The term 'dasymetric mapping' was first used by Russian geographers who described dasymetric maps as density measuring maps (Wright 1936). Dasymetric maps are similar to choropleth maps in that both types of maps represent data as stepped statistical surfaces. In other words, the data that are within a polygon are assumed to be distributed equally throughout that polygon’s area, and changes in the surface occur abruptly, and only at polygon boundaries.
The main difference between choropleth maps and dasymetric maps is the type of areal unit that is used for collecting data and representing the phenomenon of interest. In choropleth maps, data are typically represented using enumeration units (e.g., census tracts, health service areas, etc.) whose shapes may not be related to the distribution of the geographic phenomenon we are interested in mapping. For this reason, the visual impression that the map gives (i.e., that the phenomenon is evenly distributed throughout the enumeration unit) is usually incorrect. In dasymetric maps, however, the areal units that divide the space are based on the actual character of the data surface, often in combination with enumeration units (see Figure 4.cg.11,below).
By now, you might be wondering how we can create dasymetric maps if data are usually collected using unrelated enumeration units rather than areal units that reflect the nature of the data surface. To get around this problem, we can use ancillary data to create a new set of areal units that better represent the data surface. For example, land use is an ancillary data variable that is often used for creating dasymetric maps of population density. Generally, we can use two types of ancillary data variables: limiting variables and related variables. Limiting variables are attributes that can help us eliminate areas where data values could be. For example, a data layer that depicts where water bodies are located may be useful for mapping population density, as it is highly unlikely that there will be any people living in the middle of lakes or rivers. Related variables have some sort of association or predictable relationship with the data variable we are trying to map. In our population density application, an example of a related ancillary attribute might be land cover; we know that fewer people tend to live in areas that have a cropland land cover than a developed (i.e., built up) land cover, so we can require those areas to have a lower density.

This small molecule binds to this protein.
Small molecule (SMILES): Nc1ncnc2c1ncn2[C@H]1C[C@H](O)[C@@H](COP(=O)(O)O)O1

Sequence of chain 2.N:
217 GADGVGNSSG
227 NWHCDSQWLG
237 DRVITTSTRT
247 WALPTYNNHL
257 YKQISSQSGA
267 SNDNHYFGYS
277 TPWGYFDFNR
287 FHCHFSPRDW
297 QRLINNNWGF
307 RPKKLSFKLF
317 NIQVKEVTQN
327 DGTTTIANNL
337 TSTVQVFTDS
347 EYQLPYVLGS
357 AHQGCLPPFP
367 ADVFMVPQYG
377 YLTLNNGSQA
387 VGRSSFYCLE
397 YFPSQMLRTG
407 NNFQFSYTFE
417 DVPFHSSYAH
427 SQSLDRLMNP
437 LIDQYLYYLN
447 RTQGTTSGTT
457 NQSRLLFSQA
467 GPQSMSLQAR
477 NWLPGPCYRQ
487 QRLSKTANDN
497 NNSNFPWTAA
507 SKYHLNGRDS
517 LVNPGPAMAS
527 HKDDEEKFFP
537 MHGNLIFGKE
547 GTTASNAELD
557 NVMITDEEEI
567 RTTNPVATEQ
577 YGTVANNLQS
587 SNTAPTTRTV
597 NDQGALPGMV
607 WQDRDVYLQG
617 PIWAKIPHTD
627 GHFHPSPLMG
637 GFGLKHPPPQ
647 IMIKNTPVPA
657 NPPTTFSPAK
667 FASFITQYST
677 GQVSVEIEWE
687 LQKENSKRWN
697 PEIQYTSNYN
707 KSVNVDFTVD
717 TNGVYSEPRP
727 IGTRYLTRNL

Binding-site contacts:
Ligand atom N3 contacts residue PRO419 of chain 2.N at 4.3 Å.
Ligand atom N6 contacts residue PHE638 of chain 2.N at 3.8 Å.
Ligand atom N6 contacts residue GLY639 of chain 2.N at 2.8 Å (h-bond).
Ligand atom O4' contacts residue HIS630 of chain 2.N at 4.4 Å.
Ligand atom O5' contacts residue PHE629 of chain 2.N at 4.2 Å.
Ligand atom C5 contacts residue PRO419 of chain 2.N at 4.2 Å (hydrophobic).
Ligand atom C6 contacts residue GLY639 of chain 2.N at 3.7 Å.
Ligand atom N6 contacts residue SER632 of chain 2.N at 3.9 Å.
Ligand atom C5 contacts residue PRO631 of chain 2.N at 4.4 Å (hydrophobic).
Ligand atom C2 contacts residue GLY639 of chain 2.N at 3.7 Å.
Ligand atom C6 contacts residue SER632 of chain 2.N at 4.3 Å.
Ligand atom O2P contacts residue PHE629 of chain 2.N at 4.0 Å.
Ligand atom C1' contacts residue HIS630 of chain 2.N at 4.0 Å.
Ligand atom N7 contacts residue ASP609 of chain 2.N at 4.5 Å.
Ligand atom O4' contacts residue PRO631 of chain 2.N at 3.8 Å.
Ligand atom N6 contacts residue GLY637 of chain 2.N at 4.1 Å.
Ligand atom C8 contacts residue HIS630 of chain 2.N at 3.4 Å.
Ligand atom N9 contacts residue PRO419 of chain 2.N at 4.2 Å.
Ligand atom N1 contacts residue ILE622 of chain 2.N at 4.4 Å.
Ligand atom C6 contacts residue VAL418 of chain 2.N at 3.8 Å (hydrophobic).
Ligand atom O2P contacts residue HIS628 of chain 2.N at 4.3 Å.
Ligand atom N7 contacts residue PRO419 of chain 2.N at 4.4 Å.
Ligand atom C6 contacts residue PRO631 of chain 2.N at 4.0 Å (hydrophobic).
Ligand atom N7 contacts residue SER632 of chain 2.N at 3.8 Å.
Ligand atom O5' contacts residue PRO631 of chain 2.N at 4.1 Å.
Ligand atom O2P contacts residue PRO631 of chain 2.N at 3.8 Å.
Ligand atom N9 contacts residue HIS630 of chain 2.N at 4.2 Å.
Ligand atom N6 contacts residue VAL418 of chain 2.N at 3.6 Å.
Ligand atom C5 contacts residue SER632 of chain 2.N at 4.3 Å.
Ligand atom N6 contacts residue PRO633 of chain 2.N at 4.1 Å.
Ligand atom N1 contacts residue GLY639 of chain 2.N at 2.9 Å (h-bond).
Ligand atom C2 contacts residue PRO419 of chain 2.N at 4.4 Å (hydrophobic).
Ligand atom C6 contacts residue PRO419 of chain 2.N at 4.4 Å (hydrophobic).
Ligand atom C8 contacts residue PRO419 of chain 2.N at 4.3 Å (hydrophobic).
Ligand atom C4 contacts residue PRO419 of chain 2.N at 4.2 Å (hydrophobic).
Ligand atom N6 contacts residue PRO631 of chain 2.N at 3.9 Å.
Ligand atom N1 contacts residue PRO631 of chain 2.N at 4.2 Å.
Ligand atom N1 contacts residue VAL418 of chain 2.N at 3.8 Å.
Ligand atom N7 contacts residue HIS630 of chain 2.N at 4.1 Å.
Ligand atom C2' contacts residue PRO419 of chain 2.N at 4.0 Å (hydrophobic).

: We will discuss ancillary data in more detail in the Lesson 5 Concept Gallery item called Dot Maps.
When we are creating this new set of areal units, we are basically performing what is called an areal interpolation. In other words, we are transferring quantities of our phenomenon from one set of areal units to another. One thing that we need to be careful about is that we should preserve what Tobler (1979) called the pycnophylactic property. An easy way of describing this is that if you have 100 people in a county, and you subdivide the county into a larger number of units (e.g., new units based on land cover) and redistribute the population among the new units, the sum of the population in the new units should still add up to 100 people. As Lanford and Unwin (1994, p.24) succinctly phrased it: "People are not destroyed or manufactured during the redistribution process."
Although off-the-shelf GIS software does not have built-in functionality for creating dasymetric maps, in recent years there has been renewed interest in creating automated methods for creating this type of map in both raster and vector format (e.g., Fisher and Langford (1996); Eicher (1999); Mennis (2003)).
If you are interested in investigating this subject further, I recommend the following:
- Mennis, J. 2003. "Generating surface models of population using dasymetric mapping." Professional Geographer. 55(1): 31-2.
- Tobler, W. 2001. "Pycnophylactic reallocation." CSISS..
Note that this resource discussed pycnophylactic reallocation within the context of making isoline maps rather than dasymetric maps. The principle is the same, but the nature of the way the surfaces changes (i.e., smoothly or abruptly) is what is different.